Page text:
Sunday, October 21, 2012

Happy birthday, Martin Gardner (1914-2010) !

Today is Hexaflexagon Day - around the world math enthusiasts are celebrating birthday of Martin Gardner. You can see and listen Martin Gardner on Nature of Things. or read an interview with Martin Gardner. Of course, I cannot believe if you are reading this blog and have not joined those many millions on YouTube who has become fans of hexaflexagons watching Vi Hart's videos on hexaflexagons.
My first introduction into "recreational mathematics" was in 1966 when I as a sixth grader won my first math olympiad. My teacher gave me a little book by Martin Gardner. It was translation in Latvian of Martin Gardner's 1956 book:
There are still  only two books by Martin Gardner that are translated in Latvian (the other one is Relativity Theory for everyone). The other books by Martin Gardner on my bookshelf in Riga were all in Russian. All those books are partly responsible for me becoming a mathematician (like for many others). Unfortunately university mathematics was nothing like the exiting topics from Gardner's books, so I was discouraged to become a research mathematician. Instead I decided to become a teacher so that I can teach mathematics in fun and accessible ways. My teaching carrier in school was not too long - about 5 years as part time job. Most of my teaching has happened in universities  - University of Latvia and Cornell University. And I did end up with PhD in Mathematics but that is another story.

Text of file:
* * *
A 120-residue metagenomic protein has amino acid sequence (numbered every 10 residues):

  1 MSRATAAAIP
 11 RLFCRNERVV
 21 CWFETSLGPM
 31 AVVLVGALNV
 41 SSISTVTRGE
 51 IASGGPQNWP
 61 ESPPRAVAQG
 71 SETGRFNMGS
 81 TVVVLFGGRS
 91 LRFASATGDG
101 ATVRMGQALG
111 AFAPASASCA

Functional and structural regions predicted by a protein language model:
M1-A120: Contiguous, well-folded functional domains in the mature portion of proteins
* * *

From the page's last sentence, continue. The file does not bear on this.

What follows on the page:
Martin Gardner is certainly responsible that I always tried to make math visual and tangible.
So my tribute for Martin Gardner's birthday is this online exhibit.
This is how many people see mathematics - "I have no idea what is about".
The following paintings are all having something in common. Can you figure out what it is?

If so far you have not figure it out - here is a clue:

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